Proper 17, Year A

Bring forth in us the fruit of good works…

How does God talk with you? What does it take to get your attention, to make you stop and listen, to hear? Some people are really good at discerning God all the time. Others, like me, not so much. Too often God needs a 2 x 4, that’s something like the burning bush that is not consumed for Moses. God hears our needs, observes our misery and our joys – God is always present in our life. We don’t always notice it.
In this story from the Hebrew scripture, God is asking Moses to help the people in captivity, to lead them “to a good and broad land, a land flowing with milk and honey. Remember that Moses has fled from his posh position in Pharaoh’s court to become a shepherd in a land far away. As a young man, the adopted son of the daughter of Pharaoh, he learns he is an Israelite and that his siblings and mother are slaves. A few days later he tries to help some of the slaves that are being harassed and ends up killing one of the Egyptian taskmasters. So he runs away – far away. Now God is calling him to go back to Pharaoh and bring his people out of Egypt.
This morning we hear the first of many conversations that Moses will have with God as he attempts to get out of doing this task, and then as he is trying to accomplish the task. Moses doesn’t really have a relationship with the people he is supposed to help. He doesn’t know their names or anything about their lives – he didn’t live with them. Moses does know God. Moses listens to what God wants him to do, and then, reluctantly at first, he tries to do the work that God has given him to do. Moses chooses to serve the Lord, to do good works.
In Paul’s letter to the Romans, he is encouraging the Christians to listen to the word of God. Society is tough for those people; Christians are persecuted. They are a strange minority religion in a city with many different religions. God sends Paul to give them counsel on how to live a life of good works in a culture that values earthly power and riches. The list of things that Paul encourages them to do, we are encouraged to do today. It is not an easy list. “Hate what is evil, hold fast to what is good, love one another…rejoice in hope, be patient in suffering, persevere in prayer…extend hospitality to strangers…bless those who persecute you…live in harmony with one another…do not be haughty, but associate with the lowly…do not pay anyone evil for evil…if your enemies are hungry, feed them; if they are thirsty, give them something to drink…” So which of those things is hard for you to do? What has God been calling you to do?
Jesus is preparing his disciples for what is to come. It’s not a pretty picture, and it’s not the victory that those who have been following him envisioned. They expect that the messiah will triumph over all who oppress the Israelites (much like Moses who leads the people out of slavery to a good land – their own land) and that they will have peace in a land of milk and honey. Jesus sets them straight. The victory is going to be eternal life overcoming death. Our part is to let go of our love of life as society may dictate as successful and live a life that God dictates as successful. Serve the Lord by bearing fruit of good works.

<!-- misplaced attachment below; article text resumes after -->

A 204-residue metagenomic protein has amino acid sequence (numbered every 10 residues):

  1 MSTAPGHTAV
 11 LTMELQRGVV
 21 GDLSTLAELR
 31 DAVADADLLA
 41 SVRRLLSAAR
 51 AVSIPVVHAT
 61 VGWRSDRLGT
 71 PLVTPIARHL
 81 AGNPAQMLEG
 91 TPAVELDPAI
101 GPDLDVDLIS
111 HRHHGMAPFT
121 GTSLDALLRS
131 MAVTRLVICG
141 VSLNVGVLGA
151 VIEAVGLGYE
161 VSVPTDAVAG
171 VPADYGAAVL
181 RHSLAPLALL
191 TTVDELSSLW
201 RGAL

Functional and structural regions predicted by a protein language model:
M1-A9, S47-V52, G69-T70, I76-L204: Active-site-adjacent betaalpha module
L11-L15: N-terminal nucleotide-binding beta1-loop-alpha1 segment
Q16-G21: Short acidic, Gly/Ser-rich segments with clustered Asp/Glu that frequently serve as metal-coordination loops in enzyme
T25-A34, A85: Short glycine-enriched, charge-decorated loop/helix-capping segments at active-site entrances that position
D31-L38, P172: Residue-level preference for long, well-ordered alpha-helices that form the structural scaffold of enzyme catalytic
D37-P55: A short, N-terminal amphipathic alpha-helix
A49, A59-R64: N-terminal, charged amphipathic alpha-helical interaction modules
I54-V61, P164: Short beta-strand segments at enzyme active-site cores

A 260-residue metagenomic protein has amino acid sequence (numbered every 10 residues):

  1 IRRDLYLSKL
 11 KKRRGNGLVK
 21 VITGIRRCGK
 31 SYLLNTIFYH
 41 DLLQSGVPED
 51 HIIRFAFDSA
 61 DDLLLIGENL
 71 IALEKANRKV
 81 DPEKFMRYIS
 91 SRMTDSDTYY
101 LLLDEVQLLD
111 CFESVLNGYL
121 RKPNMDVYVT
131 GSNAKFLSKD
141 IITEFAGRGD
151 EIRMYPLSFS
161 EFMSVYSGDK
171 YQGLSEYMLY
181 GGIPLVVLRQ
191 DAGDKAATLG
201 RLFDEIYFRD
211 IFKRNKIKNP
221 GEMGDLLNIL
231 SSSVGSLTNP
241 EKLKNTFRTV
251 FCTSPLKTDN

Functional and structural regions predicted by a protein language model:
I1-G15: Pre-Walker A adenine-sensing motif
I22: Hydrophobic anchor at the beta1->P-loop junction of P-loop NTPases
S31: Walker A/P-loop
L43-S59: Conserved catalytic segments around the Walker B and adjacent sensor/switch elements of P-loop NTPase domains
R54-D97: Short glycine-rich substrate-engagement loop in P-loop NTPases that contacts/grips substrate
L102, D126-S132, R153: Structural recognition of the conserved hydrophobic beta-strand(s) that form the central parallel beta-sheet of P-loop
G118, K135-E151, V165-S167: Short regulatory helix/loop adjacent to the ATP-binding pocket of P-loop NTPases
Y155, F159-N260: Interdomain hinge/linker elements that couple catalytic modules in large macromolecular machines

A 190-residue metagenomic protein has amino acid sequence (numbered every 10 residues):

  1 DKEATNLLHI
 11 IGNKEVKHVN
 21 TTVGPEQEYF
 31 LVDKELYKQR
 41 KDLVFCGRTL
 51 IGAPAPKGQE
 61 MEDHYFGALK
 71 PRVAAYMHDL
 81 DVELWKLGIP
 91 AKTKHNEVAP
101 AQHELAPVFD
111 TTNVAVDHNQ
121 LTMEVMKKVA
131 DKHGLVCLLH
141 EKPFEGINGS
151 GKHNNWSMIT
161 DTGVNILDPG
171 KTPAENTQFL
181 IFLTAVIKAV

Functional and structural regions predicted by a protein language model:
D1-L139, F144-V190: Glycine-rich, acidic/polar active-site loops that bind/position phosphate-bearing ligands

What has God been calling you to do? That might be the wrong question. What is God doing in the community and how can we be part of God’s work? The emphasis is that God is working whether we choose to do anything or not. God does call us, continually. It’s just not always to do something comfortable. In his last Friday reflection, Bishop David suggested that it may be better stewardship to replace our church lawns with gardens. Can you imagine our neighbors’ reaction if we did that – planted lots of tomatoes, beans, carrots, corn, squash? I was talking with the Bishop about this and how I imagined we would get word from the neighborhood association in short order. We talked about how our church should be a reminder – even an irritant – to our neighbors. Our church should be about raising social issues to the attention of the affluent whether they are sitting in the pews or living in the blocks around us. We’re not a social club; we are called to work with God.
Many of you are involved with groups that are already doing this work. We need to hear from you. How are you helping do God’s work in our community? Are there ways that others can get involved, too? Last Sunday I talked about the Community Partnership for Families and the different programs they are developing with recently released prisoners. Some of us got involved with their backpack project. I know that we have parishioners who are members of the Assistance League, coach youth sports, volunteer for Hospice, and other organizations who are working with God in our community. It’s time to let the rest of us know what you are doing.
I am going to put up a large poster in the back…a Fruits of Good Works. There will be pens available. List your name and the work that you do. If you have a picture you can post, please put it up there. We need to see some of the outreach that is being done by members of St. Anne’s. God is working here in Stockton and we have been called to follow. God promises “for my yoke is easy and my burden is light.” We can do this – together.

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